Evaluate authors’ differing points of view on the same historical event or issue by assessing the authors’ claims, reasoning, and evidence.
Conduct short as well as more sustained research projects to answer a question (including a self-generated question) or solve a problem; narrow or broaden the inquiry when appropriate; synthesize multiple sources on the subject, demonstrating understanding of the subject under investigation.
Conduct short as well as more sustained research projects to answer a question (including a self-generated question) or solve a problem; narrow or broaden the inquiry when appropriate; synthesize multiple sources on the subject, demonstrating understanding of the subject under investigation.
Produce clear and coherent writing in which the development, organization, and style are appropriate to task, purpose, and audience.
Use words, phrases, and clauses to link the major sections of the text, create cohesion, and clarify the relationships between claim(s) and reasons, between reasons and evidence, and between claim(s) and counterclaims.
Use words, phrases, and clauses as well as varied syntax to link the major sections of the text, create cohesion, and clarify the relationships between claim(s) and reasons, between reasons and evidence, and between claim(s) and counterclaims.
Introduce precise, knowledgeable claim(s), establish the significance of the claim(s), distinguish the claim(s) from alternate or opposing claims, and create an organization that logically sequences the claim(s), counterclaims, reasons, and evidence.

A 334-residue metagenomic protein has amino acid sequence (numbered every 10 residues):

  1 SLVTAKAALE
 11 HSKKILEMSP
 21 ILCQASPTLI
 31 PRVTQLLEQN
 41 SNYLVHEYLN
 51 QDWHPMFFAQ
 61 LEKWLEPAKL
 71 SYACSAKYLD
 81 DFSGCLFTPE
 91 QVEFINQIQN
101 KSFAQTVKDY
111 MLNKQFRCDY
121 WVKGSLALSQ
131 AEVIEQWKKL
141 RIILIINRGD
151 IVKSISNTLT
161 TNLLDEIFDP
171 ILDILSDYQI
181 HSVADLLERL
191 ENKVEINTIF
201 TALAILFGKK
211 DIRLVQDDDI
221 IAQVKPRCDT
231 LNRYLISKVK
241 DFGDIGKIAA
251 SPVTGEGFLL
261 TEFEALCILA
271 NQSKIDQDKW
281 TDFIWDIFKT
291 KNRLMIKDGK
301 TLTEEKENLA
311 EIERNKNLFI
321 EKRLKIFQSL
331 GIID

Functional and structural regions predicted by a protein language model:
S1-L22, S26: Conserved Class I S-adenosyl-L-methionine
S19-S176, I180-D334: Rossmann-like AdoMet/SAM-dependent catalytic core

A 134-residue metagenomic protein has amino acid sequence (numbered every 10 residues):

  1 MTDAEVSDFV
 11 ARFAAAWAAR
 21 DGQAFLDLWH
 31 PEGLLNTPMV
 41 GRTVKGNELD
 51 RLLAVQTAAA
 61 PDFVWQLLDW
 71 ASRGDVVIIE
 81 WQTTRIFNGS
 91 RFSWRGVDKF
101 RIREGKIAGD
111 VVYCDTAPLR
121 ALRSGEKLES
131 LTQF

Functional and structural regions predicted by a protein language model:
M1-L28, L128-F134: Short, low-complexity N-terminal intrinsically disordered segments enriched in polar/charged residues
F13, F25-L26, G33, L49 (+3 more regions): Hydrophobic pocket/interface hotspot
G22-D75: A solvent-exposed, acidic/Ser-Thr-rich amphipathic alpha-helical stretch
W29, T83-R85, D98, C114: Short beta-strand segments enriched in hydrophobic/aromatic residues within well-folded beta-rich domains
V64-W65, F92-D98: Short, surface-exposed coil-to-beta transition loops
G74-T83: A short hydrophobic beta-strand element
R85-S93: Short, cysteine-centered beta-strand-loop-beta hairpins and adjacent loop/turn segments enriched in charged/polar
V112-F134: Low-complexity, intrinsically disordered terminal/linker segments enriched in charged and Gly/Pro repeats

Analyze in detail a series of events described in a text; determine whether earlier events caused later ones or simply preceded them.
Determine the meaning of words and phrases as they are used in a text, including vocabulary describing political, social, or economic aspects of history/social studies.
Produce clear and coherent writing in which the development, organization, and style are appropriate to task, purpose, and audience.
Assess the extent to which the reasoning and evidence in a text support the author’s claims.
Use technology, including the Internet, to produce, publish, and update individual or shared writing products, taking advantage of technology’s capacity to link to other information and to display information flexibly and dynamically.
Use varied transitions and sentence structures to link the major sections of the text, create cohesion, and clarify the relationships among ideas and concepts.
Use technology, including the Internet, to produce, publish, and update individual or shared writing products in response to ongoing feedback, including new arguments or information.
Use varied transitions and sentence structures to link the major sections of the text, create cohesion, and clarify the relationships among complex ideas and concepts.